There was some respite for Russell and co. off the next delivery as McCullum mistimed a full toss and was caught. Then, the right-arm pacer managed to disturb the stumps via the inside edge of Darren Bravo’s bat. Bravo had also played a marvellous little innings, scoring 29 from just 16 deliveries.
With just three deliveries left in the innings, there was no way that Denesh Ramdin was going to block out the hat-trick delivery. Instead, off a short-pitched ball, the wicketkeeper-batsman attempted a maximum but was caught on the midwicket boundary. In what had been a disappointing day so far for the Tallahwahs, Russell’s hat-trick seemed like a silver lining, but it ended up not even being Russell’s most valuable contribution of the day.
Chasing a target of 224 was never going to be easy and when Jamaica found themselves 41/4 at the end of the Powerplay, you would have thought there was no way back for them – 99 times out of 100, it would have been the case. Ali Khan was magnificent with the new ball for the hosts, taking three of those wickets. And off the first delivery after the fielding restrictions had ended, Johnson Charles – who had got off to a start – had to head back to the pavilion.
183 runs needed from 83 deliveries with just five wickets in hand – surely, the result would be in Knight Riders’ favour? Things almost became worse for Jamaica when Russell mistimed the first delivery he faced. Fortunately, for him and his team, the catch was dropped. Yet, it looked like mission impossible for Jamaica, even with Russell in the middle.
At the end of the eighth over, the away side got a bit of momentum. Having been hit for a four off the fifth delivery of the over, pacer Shannon Gabriel erred with his line and length, bowling two high full-toss no-balls. The first of those found its way to the boundary without Russell even having to play a part and the second was dispatched into the crowd for a maximum.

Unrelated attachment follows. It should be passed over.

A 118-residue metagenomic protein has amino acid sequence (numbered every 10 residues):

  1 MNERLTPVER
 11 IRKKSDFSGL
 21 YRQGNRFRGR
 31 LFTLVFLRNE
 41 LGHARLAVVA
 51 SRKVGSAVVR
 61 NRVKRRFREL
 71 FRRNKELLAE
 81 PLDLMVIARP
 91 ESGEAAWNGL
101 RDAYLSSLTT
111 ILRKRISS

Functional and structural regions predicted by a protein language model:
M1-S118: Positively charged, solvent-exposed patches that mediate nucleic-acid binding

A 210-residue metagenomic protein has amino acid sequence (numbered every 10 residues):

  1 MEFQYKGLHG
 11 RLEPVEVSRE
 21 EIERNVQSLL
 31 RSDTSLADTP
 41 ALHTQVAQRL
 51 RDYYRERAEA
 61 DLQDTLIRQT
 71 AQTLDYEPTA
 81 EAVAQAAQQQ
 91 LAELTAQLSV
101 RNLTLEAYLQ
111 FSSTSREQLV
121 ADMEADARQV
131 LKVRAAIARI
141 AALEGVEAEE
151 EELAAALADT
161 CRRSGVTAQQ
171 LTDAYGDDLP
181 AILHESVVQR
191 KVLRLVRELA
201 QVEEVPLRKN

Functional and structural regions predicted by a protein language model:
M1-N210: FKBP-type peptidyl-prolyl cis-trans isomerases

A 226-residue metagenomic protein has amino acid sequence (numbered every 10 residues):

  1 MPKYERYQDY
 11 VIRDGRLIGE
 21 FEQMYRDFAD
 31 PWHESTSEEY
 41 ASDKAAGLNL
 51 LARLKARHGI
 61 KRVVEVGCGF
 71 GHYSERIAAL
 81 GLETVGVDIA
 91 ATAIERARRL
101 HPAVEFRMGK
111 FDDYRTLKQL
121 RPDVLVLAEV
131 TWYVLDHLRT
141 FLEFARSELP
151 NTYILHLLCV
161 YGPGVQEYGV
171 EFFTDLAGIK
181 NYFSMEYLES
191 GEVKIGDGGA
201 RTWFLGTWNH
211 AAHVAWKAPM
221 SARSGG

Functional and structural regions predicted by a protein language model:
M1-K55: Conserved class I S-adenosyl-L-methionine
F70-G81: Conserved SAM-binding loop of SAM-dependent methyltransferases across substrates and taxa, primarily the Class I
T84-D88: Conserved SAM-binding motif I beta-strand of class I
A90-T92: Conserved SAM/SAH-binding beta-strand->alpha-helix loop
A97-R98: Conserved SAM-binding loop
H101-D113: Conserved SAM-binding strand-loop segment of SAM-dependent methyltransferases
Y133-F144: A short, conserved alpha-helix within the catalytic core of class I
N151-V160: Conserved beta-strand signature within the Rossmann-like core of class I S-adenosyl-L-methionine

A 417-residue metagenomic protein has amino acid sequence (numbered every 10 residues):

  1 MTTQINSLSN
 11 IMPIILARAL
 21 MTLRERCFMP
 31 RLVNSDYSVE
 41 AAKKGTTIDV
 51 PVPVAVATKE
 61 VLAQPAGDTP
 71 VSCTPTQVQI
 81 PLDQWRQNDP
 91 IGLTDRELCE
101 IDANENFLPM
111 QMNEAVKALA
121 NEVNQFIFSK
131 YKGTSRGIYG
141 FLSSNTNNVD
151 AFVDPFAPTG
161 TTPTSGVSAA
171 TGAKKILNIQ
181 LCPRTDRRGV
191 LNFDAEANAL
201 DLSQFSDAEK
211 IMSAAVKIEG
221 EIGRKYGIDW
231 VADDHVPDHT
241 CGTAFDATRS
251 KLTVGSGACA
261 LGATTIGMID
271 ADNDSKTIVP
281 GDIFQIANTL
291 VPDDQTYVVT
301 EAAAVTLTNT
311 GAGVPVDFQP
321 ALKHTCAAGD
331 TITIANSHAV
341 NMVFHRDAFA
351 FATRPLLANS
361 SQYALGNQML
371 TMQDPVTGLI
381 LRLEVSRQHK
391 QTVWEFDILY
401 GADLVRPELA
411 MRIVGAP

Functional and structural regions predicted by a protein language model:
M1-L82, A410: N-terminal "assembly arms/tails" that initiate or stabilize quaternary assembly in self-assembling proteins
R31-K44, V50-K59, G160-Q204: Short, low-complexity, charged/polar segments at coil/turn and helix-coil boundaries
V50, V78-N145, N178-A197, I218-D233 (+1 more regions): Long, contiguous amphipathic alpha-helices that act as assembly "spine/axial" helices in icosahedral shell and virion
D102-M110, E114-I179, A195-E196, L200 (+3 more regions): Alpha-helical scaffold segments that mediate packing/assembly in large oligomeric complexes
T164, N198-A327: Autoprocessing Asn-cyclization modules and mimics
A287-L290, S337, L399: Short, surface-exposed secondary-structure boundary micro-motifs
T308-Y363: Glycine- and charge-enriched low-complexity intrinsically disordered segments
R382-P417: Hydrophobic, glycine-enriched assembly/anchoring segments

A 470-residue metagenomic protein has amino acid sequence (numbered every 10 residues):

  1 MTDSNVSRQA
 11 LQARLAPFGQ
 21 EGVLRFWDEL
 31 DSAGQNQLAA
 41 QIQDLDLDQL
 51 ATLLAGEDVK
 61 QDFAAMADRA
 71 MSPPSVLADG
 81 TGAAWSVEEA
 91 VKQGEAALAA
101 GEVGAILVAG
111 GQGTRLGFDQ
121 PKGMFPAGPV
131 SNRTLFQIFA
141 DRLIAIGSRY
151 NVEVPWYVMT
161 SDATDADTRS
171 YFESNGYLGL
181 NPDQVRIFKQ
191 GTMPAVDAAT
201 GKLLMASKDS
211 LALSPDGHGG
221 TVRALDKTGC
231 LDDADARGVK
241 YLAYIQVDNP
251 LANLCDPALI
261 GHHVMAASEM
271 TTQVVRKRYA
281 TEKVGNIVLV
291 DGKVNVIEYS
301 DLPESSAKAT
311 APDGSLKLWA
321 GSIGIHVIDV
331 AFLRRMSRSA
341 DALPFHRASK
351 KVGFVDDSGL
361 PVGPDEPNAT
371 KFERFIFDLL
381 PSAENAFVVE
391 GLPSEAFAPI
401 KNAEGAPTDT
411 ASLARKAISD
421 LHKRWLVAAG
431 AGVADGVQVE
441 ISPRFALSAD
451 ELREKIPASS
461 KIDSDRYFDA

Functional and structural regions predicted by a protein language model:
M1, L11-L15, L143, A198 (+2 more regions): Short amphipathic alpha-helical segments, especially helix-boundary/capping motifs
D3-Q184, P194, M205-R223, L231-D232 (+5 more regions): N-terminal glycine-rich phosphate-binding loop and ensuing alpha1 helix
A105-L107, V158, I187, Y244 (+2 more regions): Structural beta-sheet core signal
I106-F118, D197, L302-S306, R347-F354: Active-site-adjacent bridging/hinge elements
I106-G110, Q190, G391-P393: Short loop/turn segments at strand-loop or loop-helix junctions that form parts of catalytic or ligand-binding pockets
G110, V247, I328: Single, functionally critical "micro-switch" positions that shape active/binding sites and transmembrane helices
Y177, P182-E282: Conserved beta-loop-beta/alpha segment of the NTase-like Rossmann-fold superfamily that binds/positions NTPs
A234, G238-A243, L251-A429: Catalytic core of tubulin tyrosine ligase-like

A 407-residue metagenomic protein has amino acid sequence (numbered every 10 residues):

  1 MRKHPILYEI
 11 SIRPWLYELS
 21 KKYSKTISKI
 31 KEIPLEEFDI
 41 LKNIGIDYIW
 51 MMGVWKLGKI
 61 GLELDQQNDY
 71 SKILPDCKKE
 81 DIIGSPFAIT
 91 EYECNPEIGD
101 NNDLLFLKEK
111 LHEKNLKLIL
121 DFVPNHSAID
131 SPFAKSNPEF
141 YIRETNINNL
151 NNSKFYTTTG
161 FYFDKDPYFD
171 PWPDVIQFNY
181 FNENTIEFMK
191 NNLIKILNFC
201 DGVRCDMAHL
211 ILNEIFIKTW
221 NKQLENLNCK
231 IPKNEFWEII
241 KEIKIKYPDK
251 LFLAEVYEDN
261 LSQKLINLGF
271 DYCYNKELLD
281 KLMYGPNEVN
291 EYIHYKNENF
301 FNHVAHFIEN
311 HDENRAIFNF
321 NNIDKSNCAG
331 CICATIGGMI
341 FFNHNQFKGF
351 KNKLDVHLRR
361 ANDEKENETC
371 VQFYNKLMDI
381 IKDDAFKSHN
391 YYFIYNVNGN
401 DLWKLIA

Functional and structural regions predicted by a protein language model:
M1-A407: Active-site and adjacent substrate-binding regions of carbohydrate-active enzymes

From thereon in, there was no looking back for Russell as he took apart the Knight Riders bowling which included the likes of Sunil Narine, Dwayne Bravo and Fawad Ahmed. The Jamaica-born allrounder went on to record the fastest CPL century of all time (40 deliveries).
Russell was well supported by Kennar Lewis who made a 35-ball 51, with the duo adding 161 runs for the sixth wicket. With Jamaica having lost a handful of wickets so early on, the importance of Lewis’ knock cannot be understated.
In the end, Jamaica got home with four wickets and three deliveries to spare with Russell unbeaten on 121 off 49 balls, having hit six fours and 13 sixes!
What happened next?
Both Knight Riders and Tallawahs qualified for the playoffs. While the former went on to win their second successive title, the latter once again crashed out in the Eliminator.
While Russell didn’t have a great CPL 2018 with the bat, he ended as the tournament’s fifth highest wicket-taker (14). Since then, he has only seen his stock rise in T20 cricket, winning the Most Valuable Player award in the Indian Premier League for the second time in 2019.